The Great Dividing Trail concept, as originally envisaged in 1992, involved three Stages, all of which are now complete. The Great Dividing Trail Association later added the Lerderderg Track between Daylesford and Bacchus Marsh.
This multi-day hike traverses all sections of this track, from Daylesford to Castlemaine. This is a challenging hike due to the distance covered, steepness of some sections of the trail and the limited water procurement opportunities. There are multiple entry points to this trail if you wish to divide it into shorter sections.
Entry points for the Dry Diggings Track are located at:
- Lake Daylesford – on the embankment adjacent to the spillway, access via Central Springs or the carkpark near the ‘Boat House’.
- Daylesford Visitor Information Centre in Vincent Street, south of the Post Office.
- Hepburn Springs – in the Mineral Springs Reserve south carpark
- Vaughan Springs – at the picnic ground on the Loddon River
- Fryerstown – at the Burke and Wills Mechanics Institute
- Castlemaine Rail Station
The Great Dividing Trail – Dry Diggings Track includes the following sections as it passes through Daylesford, Hepburn, Mount Franklin, Vaughan Springs, Fryerstown and Castlemaine.
Tipperary Walk – Lake Daylesford to Hepburn Springs Reserve 16km easy/medium
The trail takes the Tipperary Walking Track from picturesque Lake Daylesford, a man-made lake that covers the site of the Wombat Flat diggings where gold was first officially reported in 1851, to the Hepburn Mineral Springs Reserve. At the Reserve, there’s a full range of facilities for indulging yourself from private spa baths to a spa pool, cafe or European style picnicking with electric barbecues.
The narrow Trail largely hugs the contours of the steep Sailors and Springs Creeks valleys, through foothill forest, hidden away from housing upslope. There are many mineral springs you are free to visit en route.
Sailors Creek was turned inside out in the search for gold in the second half of the 19th century. Mining artefacts and landscapes are studded throughout the bush, which is surprisingly intact, except around Lake Daylesford and between Breakneck Gorge and Golden Spring. At the latter two places, blackberries threaten to overwhelm the Trail.
Mt Franklin View Walk – Hepburn Springs Reserve to Porcupine Ridge Rd 16.5 km easy/medium
The region’s best known volcano, Mt Franklin, has a breached crater formed half a million years ago. You can view it from the Trail, but you will need to make an 8km return side trip by walking or driving west along the Midland Highway to camp on its crater floor. Toilets and picnic facilities are available here.
There are two prolonged climbs in this walk – one near the beginning (the perhaps appropriately named Widow’s Gully), the other near the end. From Hepburn Springs the Walk goes up into dry box forest around the old mining settlement of Dry Diggings. It includes a number of significant mine sites either side of the Track, particularly in Beehive Gully.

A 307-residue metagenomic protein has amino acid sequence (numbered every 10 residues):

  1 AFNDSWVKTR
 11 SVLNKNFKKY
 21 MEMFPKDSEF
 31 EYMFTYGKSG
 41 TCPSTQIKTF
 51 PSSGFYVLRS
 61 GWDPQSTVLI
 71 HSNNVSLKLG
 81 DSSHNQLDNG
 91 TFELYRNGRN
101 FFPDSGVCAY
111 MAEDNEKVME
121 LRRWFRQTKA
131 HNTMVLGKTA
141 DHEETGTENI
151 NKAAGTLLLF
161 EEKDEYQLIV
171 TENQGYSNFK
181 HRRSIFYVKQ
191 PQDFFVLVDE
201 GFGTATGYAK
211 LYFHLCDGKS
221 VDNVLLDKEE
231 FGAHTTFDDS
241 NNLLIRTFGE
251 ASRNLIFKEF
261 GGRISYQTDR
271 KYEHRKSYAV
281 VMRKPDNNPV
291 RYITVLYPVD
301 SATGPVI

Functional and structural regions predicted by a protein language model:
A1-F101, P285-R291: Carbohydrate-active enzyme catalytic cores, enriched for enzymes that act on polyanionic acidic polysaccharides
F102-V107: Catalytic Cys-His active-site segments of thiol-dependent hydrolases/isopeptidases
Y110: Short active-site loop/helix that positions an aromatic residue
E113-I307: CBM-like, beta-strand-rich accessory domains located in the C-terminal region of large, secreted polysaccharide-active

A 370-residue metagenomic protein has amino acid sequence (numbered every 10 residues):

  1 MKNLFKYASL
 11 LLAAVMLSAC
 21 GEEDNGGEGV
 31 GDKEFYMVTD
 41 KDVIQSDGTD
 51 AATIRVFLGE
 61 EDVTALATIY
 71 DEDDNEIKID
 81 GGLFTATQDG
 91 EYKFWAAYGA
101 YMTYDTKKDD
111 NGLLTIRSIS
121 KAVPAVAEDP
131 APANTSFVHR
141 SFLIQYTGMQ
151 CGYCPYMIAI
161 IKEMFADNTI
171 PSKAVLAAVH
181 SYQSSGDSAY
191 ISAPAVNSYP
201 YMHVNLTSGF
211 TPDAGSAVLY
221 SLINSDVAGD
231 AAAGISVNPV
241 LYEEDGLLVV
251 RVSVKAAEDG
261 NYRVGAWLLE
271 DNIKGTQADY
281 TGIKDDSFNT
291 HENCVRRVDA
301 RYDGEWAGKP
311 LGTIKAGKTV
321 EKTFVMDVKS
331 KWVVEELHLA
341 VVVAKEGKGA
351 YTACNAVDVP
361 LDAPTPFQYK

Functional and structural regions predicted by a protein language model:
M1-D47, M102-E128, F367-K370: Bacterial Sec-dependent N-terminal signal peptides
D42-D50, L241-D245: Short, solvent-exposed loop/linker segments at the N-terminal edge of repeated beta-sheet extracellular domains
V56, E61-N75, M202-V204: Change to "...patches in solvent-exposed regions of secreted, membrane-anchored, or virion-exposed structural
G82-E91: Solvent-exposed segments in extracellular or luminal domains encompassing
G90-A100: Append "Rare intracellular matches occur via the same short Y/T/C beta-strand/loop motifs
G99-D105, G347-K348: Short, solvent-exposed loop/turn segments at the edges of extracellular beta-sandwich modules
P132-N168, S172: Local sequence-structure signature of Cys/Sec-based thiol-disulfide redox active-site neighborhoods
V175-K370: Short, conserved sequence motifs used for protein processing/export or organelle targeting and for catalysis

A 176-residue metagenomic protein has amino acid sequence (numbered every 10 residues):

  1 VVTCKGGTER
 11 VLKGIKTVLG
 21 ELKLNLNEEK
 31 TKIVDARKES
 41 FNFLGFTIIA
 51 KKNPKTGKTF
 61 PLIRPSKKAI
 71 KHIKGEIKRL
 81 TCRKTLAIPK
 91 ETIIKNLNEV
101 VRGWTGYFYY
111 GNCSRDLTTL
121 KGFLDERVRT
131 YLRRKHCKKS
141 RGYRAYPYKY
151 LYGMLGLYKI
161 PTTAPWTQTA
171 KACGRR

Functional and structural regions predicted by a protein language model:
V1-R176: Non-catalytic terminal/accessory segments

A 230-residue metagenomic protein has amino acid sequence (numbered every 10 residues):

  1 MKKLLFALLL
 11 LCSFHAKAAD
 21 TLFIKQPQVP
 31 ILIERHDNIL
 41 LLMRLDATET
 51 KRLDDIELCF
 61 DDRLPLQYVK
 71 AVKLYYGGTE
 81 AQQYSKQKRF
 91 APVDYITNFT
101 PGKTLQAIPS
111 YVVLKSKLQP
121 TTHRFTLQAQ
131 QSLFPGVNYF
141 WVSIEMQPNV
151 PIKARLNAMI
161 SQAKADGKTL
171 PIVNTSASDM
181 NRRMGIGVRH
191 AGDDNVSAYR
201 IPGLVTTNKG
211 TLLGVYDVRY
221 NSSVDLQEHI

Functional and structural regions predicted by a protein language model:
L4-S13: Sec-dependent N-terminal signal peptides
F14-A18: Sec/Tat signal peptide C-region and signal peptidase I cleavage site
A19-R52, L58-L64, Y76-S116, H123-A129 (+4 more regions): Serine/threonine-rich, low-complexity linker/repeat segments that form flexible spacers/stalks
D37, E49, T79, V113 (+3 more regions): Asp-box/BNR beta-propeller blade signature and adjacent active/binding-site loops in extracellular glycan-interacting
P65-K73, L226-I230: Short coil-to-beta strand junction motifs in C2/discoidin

The Hepburn Springs entry station is located at the southern end car park of the Hepburn Mineral Springs Reserve.
Golden Mountain Walk – Porcupine Ridge Road to Vaughan Springs 11 km
This section passes through historic goldfields that are only accessible on this walk. It includes a number of often dry gullies. Water must be carried in this area because it isn’t guaranteed to be available or potable, even at Vaughan on the Loddon River.
There is no permanent settlement at all once you head north of Mt Franklin. It is a great area for experiencing a quiet, challenging walk through a forested, uninhabited but once thriving mining area.
Cry Joe Walk – Vaughan Springs to Castlemaine Station 19.5 km
This section is extremely rich in mining heritage. It goes past a number of historic mines and through a number of mined and sluiced gullies. It also passes through the historic township of Fryerstown and the former mining towns of Irishtown and Spring Gully.
Walkers are encouraged to leave the Trail and investigate several of the historic mining sites and buildings around Fryerstown and Spring Gully. Please respect the privacy of people who live in many of these buildings. The section between Castlemaine and The Monk (a large hill with a stunning view) follows the Poverty Gully Water Race into Castlemaine.
An entry station is located at the Fryerstown old school, a building which is being refurbished by the local Fryerstown community. The grounds are available for camping and there is a wood barbecue, an external water point and external showers.
Max elevation: 563 m
Min elevation: 277 m
Total climbing: 1379 m
Total descent: -1620 m